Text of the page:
Sandy brought us to her house and we ate lunch with her family. Her house is near the center of Pisco and they are fortunate to still have a home. Her family was very kind to us and they prepared us one of the biggest lunches I have ever attempted to eat…complete with meat, rice, fish, eggs, corn, etc. It is difficult to make ends meet in Pisco right now and her family went above and beyond to be hospitable.
Later that day, we helped Caritas distribute and set up tents throughout Pisco. This gave us a chance to see more of the town and meet some of the families who have lost their homes. In total, we set up 16 tents and the families were appreciative. Lending a helping hand is the least we could do.
Today we met with Dr David and he showed us the 2 hospitals in the center of Pisco. We were given tours by the hospital Directors of both facilities. The first, San Juan de Dios, is actually a fairly new structure. They are obviously overwhelmed and they have also set up medical tents outside of their facility to accommodate the patients. 60% of their patients are there for maternity and they don’t even possess an ultrasound machine, which was unfortunately destroyed in the earthquake. The second hospital, Hospital de Salud, was destroyed. The hospital operations were moved to a tent encampment and all of their services were offered from the tents. They too seemed very overwhelmed with patients lined up outside the tents waiting to be seen.
Dr David brought us to meet with the president of his organization, ACER. There are still details to be sorted out, but I have a great feeling about this organization. They are based in San Clemente which is a few kilometers outside of Pisco. They are interested in collaborating with us to erect the clinic. They are a social/economic organization so some of their members include engineers, architects, doctors…many people who will be willing to help out. They have even been given a choice of several plots of land by the Mayor of San Clemente to open up a new office which would also serve as the site for our clinic. They will help getting necessary permits as well as getting the community involved. We are meeting with them again tomorrow to survey the different properties. This could be a nice arrangement moving forward. Did I mention that Dr David is out of work because his clinic was destroyed in the earthquake…and that he is looking for fulltime work? Since most of the buildings are unsafe, it looks as though we will be looking to build a structure for our clinic. This will take time. In the meantime, we will do our best to secure some tents from some of our new-found NGO friends in Pisco so we can begin offering medical care asap while the clinic edifice is constructed.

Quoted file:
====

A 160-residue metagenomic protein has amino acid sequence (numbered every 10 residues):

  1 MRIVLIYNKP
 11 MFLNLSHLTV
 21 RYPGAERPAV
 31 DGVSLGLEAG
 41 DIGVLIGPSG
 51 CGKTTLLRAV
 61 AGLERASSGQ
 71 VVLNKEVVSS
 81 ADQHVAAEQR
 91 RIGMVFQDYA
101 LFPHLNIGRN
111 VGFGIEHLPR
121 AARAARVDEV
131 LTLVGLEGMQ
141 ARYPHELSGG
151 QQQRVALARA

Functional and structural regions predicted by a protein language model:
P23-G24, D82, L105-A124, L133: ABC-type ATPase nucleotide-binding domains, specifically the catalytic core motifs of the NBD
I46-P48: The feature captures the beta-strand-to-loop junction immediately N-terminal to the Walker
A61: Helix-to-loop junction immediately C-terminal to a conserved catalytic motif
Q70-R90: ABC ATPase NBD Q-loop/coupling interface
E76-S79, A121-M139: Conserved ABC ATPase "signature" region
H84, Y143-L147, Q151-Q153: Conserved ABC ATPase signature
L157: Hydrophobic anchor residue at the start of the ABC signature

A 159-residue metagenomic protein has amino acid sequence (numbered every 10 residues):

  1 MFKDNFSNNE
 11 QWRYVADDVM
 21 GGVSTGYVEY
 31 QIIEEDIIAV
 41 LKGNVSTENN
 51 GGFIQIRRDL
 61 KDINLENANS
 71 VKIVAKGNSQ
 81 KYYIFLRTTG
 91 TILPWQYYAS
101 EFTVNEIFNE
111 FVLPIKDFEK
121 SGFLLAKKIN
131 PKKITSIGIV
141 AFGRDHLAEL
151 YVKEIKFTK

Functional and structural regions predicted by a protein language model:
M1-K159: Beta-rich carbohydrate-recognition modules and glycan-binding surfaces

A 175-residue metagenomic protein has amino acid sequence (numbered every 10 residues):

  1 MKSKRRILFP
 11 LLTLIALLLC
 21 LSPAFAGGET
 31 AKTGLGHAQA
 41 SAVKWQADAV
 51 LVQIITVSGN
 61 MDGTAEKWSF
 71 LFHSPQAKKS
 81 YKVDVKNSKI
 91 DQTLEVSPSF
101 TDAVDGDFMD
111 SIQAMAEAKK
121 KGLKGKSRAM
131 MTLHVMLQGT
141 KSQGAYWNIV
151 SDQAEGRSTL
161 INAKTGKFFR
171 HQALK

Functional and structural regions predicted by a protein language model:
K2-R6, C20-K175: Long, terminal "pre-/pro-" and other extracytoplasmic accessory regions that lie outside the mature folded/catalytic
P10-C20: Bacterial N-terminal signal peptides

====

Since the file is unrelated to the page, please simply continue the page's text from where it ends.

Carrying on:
Later in the afternoon, we toured through an albergue…which is a tent settlement. There are many thousands of families without homes and many of them are in these albergues. In this particular albergue, Medicos Cubanos have set up shop. Medicos Cubanos is a Cuban NGO of doctors who have been here since 2 days following the earthquake. They services are offered from tents…but…in those tents they have surgical capabilities, a complete outfit of radiology equipment, and many specialties. They have basically created a full service hospital out of tents. Rene has been instrumental in all of these meetings thus far and we would not be moving so quickly if it weren’t for him. I am trying my best to learn Spanish. I study my Spanish textbook when I have time and I review my flashcards while on the 1 hour bus ride from Ica to Pisco and back. I can understand most conversations but it is difficult to communicate effectively and express myself so I leave that to Rene.
Tomorrow, we are heading out at 6am to help our friends at Tzu Chi with a distribution in Pisco. Tzu Chi is a Taiwanese Buddhist organization which operates in 65 countries. They will be distributing 150 tons of rice, 4000 blankets, oil, etc. I can only expect the distribution will quite an experience. So far, so good!!